Complementary and alternative medicine practices (CAM) are widely accepted by women. International literature provides controversial scientific evidence, thus further studies need to be conducted in order to prove or disregard their efficacy in cases of PD.

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          Most cited references74

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          Prevalence and risk factors associated with primary dysmenorrhea among Chinese female university students: A cross-sectional study

          To examine prevalence and risk factors associated with primary dysmenorrhea among Chinese female university students in Hunan province, China.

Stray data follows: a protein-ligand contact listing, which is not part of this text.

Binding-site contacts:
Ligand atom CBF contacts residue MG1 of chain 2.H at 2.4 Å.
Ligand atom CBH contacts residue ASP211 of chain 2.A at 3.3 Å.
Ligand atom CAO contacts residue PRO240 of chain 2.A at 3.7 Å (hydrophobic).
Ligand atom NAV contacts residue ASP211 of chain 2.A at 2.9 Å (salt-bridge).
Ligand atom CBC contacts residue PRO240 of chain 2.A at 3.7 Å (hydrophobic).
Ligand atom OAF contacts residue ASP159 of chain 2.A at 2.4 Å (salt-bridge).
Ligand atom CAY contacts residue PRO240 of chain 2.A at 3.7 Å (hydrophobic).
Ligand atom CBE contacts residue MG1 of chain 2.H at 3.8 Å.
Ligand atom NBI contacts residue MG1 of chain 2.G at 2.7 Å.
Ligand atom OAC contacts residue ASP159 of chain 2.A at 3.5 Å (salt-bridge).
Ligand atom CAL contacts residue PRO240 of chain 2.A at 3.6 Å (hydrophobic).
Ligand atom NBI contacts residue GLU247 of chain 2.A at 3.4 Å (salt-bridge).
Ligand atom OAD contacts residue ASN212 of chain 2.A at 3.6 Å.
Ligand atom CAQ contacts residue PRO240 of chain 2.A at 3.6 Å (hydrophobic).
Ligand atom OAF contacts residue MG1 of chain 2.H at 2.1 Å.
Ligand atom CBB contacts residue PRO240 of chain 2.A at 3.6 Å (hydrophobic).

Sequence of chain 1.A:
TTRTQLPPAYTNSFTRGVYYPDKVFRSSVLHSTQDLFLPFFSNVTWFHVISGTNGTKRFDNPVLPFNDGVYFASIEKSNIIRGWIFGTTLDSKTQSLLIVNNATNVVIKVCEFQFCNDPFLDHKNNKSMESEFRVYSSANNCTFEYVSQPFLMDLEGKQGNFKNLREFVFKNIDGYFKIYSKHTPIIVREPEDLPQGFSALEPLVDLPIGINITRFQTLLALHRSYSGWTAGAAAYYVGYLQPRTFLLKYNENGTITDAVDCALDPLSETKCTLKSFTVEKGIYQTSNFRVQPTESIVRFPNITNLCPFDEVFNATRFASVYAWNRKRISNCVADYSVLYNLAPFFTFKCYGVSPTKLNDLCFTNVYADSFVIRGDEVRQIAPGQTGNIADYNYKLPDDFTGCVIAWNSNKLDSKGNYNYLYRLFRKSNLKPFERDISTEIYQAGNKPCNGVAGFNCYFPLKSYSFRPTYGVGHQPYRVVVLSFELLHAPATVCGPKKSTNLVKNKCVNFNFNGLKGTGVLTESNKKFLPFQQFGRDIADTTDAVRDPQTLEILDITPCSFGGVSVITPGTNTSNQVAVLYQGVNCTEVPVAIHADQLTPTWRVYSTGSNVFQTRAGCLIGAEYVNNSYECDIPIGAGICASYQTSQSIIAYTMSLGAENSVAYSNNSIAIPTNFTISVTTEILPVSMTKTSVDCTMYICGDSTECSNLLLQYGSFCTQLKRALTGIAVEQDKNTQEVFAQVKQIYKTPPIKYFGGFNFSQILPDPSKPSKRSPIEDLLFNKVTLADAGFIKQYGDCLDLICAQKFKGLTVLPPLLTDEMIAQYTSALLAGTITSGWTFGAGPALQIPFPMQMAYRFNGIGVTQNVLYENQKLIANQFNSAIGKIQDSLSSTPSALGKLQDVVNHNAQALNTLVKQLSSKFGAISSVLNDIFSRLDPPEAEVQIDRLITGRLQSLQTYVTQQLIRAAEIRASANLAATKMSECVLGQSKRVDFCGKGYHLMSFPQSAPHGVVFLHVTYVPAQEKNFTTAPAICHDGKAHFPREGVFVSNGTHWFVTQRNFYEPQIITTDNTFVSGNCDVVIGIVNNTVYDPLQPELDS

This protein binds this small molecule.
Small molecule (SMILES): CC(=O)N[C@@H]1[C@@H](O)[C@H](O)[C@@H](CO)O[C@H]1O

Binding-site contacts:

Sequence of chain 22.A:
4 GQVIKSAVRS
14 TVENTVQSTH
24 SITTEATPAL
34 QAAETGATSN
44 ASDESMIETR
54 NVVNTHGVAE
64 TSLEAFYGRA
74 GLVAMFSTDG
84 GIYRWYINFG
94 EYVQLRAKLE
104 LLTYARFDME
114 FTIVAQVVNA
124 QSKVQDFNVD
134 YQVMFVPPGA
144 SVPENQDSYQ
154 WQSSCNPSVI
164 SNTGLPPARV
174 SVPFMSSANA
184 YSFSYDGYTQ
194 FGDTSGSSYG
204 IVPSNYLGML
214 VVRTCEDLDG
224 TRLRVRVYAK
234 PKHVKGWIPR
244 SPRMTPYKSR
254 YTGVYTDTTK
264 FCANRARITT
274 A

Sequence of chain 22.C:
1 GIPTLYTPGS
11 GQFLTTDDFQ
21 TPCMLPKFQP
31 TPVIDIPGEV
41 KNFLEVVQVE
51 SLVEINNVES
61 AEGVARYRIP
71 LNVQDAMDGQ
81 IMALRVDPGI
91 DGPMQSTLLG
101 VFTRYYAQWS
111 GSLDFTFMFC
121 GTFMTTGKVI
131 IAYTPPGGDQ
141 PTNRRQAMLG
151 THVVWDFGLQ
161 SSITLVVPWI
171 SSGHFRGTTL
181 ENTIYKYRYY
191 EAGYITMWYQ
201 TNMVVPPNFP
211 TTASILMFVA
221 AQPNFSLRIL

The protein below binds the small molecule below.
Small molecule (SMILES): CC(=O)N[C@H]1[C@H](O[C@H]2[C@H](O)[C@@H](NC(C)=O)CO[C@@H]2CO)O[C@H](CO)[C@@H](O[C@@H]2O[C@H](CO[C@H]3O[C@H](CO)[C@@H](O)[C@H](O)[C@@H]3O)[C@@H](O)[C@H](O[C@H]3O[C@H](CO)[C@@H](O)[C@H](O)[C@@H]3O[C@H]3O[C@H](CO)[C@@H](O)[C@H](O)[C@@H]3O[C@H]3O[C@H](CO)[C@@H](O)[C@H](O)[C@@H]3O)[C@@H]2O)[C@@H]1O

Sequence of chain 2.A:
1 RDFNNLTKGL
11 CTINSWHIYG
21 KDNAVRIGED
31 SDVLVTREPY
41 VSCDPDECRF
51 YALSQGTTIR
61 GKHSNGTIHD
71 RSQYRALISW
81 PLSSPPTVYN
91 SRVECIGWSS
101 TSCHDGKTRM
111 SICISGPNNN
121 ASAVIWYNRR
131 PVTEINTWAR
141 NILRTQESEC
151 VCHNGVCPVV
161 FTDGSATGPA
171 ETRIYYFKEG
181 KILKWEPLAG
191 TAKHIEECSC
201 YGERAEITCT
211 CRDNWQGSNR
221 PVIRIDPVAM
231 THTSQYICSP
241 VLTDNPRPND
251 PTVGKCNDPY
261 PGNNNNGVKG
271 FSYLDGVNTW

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            Dysmenorrhea is the leading cause of recurrent short-term school absence in adolescent girls and a common problem in women of reproductive age. Risk factors for dysmenorrhea include nulliparity, heavy menstrual flow, smoking, and depression. Empiric therapy can be initiated based on a typical history of painful menses and a negative physical examination. Nonsteroidal anti-inflammatory drugs are the initial therapy of choice in patients with presumptive primary dysmenorrhea. Oral contraceptives and depo-medroxyprogesterone acetate also may be considered. If pain relief is insufficient, prolonged-cycle oral contraceptives or intravaginal use of oral contraceptive pills can be considered. In women who do not desire hormonal contraception, there is some evidence of benefit with the use of topical heat; the Japanese herbal remedy toki-shakuyaku-san; thiamine, vitamin E, and fish oil supplements; a low-fat vegetarian diet; and acupressure. If dysmenorrhea remains uncontrolled with any of these approaches, pelvic ultrasonography should be performed and referral for laparoscopy should be considered to rule out secondary causes of dysmenorrhea. In patients with severe refractory primary dysmenorrhea, additional safe alternatives for women who want to conceive include transcutaneous electric nerve stimulation, acupuncture, nifedipine, and terbutaline. Otherwise, the use of danazol or leuprolide may be considered and, rarely, hysterectomy. The effectiveness of surgical interruption of the pelvic nerve pathways has not been established.